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Boston legislators, researchers say low-income school employees should be prioritized for vaccines

The COVID-19 vaccine has been heralded a symbol of hope as the country approaches another grim milestone in the pandemic. But as Phase 1 of the vaccine roll out comes to a close, the question remains: who should be next in line?

A group of 35 Massachusetts state legislators requested the Baker administration prioritize COVID-19 vaccination distribution to low-income schools. COURTESY OF LISA FERDINANDO VIA WIKIMEDIA COMMONS

Thirty-five legislators have requested the Baker administration prioritize vaccine distribution for low-income schools — where remote learning has worsened existing inequalities — over higher income areas to facilitate the return to in-person learning.

State Rep. Andres X. Vargas of Haverhill, Massachusetts, who led legislators in the request with Sen. Adam Gomez of Springfield, said though K-12 employees were placed in Phase 2, the plan does not specify which schools would come first.

Vargas said the Commonwealth should prioritize low-income schools because remote learning has created a number of challenges for their students, many of whom face internet connectivity issues and other socioeconomic difficulties.

He added remote learning can negatively impact students’ mental health and social stability — for low-income students, however, these problems can be more severe because of their additional remote-learning challenges.

“When you talk to pediatricians and education experts, it’s those districts that are most concerned about the learning loss that has happened,” Vargas said, “and frankly, the mental health and social stability of the students in those districts.”

The most successful way to combat the academic, mental and social challenges, Vargas and his legislators said, is through focusing vaccine distribution on these schools to make in-person learning feasible.

“The best way to get those students back into the school building in a safe way,” Vargas said, “is to ensure that pool testing and vaccine distribution to teachers and K through 12 staff are focused on low-income K through 12 districts.”

Workers in early education and K-12 are included in Phase 2 behind individuals over 75 years old, individuals over 65 years old and those with two or more of the state’s qualifying pre-existing conditions. The state estimates this phase will begin in February.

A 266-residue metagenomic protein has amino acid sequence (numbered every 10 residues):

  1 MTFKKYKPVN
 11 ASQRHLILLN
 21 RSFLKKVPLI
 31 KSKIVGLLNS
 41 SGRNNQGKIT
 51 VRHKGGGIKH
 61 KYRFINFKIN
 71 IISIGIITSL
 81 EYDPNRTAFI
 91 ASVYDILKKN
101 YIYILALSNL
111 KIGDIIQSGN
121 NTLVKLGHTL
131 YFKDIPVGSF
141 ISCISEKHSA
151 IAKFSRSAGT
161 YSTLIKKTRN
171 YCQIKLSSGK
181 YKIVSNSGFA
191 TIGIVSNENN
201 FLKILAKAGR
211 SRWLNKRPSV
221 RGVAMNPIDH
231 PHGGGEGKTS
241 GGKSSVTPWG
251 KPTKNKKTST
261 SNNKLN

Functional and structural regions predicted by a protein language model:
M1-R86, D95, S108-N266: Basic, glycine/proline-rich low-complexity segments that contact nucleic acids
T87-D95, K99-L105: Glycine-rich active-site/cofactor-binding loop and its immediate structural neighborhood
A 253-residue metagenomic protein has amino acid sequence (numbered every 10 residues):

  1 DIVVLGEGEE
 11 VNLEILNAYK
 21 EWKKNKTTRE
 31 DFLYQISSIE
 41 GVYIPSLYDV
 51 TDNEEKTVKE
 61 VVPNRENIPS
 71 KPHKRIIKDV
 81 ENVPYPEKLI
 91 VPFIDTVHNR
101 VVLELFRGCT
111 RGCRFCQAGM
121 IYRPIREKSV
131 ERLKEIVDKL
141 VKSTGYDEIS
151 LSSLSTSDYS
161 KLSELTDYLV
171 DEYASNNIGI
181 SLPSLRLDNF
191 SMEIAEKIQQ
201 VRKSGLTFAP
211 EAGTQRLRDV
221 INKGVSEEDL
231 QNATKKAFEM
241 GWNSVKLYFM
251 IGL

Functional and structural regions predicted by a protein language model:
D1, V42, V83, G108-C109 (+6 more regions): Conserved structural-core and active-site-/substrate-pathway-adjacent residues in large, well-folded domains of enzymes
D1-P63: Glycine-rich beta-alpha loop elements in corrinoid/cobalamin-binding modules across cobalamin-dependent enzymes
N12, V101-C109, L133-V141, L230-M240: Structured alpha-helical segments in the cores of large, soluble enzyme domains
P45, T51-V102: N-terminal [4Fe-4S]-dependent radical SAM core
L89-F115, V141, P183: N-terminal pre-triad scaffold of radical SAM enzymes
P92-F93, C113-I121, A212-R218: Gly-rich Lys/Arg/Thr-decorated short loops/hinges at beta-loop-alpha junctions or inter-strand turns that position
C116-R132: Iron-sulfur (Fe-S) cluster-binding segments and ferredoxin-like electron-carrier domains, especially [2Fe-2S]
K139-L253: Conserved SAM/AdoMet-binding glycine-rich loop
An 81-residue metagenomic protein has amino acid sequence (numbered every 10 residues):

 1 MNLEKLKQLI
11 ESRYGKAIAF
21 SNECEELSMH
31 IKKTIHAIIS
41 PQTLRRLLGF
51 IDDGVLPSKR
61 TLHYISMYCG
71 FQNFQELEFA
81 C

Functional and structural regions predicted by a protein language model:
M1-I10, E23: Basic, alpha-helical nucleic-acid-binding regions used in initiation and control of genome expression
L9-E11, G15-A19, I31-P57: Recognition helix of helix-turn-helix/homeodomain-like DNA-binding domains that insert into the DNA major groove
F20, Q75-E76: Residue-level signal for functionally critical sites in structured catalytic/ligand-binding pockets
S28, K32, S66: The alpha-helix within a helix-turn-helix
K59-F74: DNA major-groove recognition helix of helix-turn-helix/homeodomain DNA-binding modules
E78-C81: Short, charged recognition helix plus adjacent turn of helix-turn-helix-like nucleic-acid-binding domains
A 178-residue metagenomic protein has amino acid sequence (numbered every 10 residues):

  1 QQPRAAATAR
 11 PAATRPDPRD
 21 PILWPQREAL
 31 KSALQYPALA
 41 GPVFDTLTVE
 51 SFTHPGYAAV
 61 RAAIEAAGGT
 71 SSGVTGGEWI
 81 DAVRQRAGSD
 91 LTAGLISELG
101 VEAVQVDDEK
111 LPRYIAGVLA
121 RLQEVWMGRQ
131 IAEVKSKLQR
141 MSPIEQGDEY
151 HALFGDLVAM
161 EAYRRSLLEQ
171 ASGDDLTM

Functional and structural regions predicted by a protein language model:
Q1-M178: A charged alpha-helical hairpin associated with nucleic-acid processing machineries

Massachusetts residents aged 75 and older became eligible to receive the COVID-19 vaccine on Wednesday. The first shots will be administered Monday, which marks the beginning of Phase 2 priority groups receiving the vaccine.

Vargas added he does not believe there will be enough initial doses to vaccinate the entire K-12 system at the same time, making the prioritization of low-income schools necessary.

Jana Ferguson, assistant commissioner of the Massachusetts Department of Public Health, wrote in an email to municipalities Sunday that COVID-19 vaccine doses would be capped from the federal government through February.

“The bottom line is that there are a limited number of vaccines,” Vargas said. “We have to be hyper-focused and targeted on delivering those vaccines to the people who need it most.”

Jonathan Zaff is the director of the Community-Engaged Research and Evaluation Sciences Institute for Children and Youth in BU’s Wheelock College of Education and Human Development. Zaff, also a research professor in the school, said bringing back in-person socialization would be very beneficial.

“We are social animals, and … relationships are an essential aspect of who we are,” Zaff said. “The ability to be in a place where those relationships happen with peers, with supportive adults, it’s going to inevitably be a net benefit.”

Boston Public Schools created a program for free meals in March that allows families to pick up meals and meal kits or have them delivered to their home. Zaff said getting kids back in school would also help them better combat food insecurity.

Often, low-income students rely on in-person schools for meals, Zaff said, and being in school would guarantee their access to it. Their counterparts in high-income areas don’t face food insecurity, he said.

“Just from a basic calorie nutrition standpoint,” he said, “there are differences there, than just the physical spaces within which young people can then learn.”

Eleonora Villegas-Reimers, the department chair for teaching and learning at Wheelock, said the negative impacts of remote learning for low-income students reveal the many underlying inequities they face.

“It’s the complexity of looking at education, and not to look at the student only or the student and the family,” Villegas-Reimers said. “It’s the entire systems that we have had for a long, long time, except that now, they are so much [more] evident.”

While Villegas-Reimers agrees with prioritizing low-income school faculty in vaccination, she said legislators should use this opportunity to solve pre-existing inequities in the education system, especially when it comes to strategies to combat the pandemic.

“Low-income communities tend to be the schools that are the least, in a way, fit for the pandemic that we’re dealing with,” Villegas-Reimers said. “They have the poorest ventilation, they cannot open the windows … they have many other variables that also impact the ability to return to school.”

Vargas added that prioritizing low-income districts for even a few weeks — which would allow students to return in person sooner — could make a significant impact on their education.

“If we can save a couple weeks or a couple months of in-person learning in low income districts,” he said, “that can make a world of a difference.”






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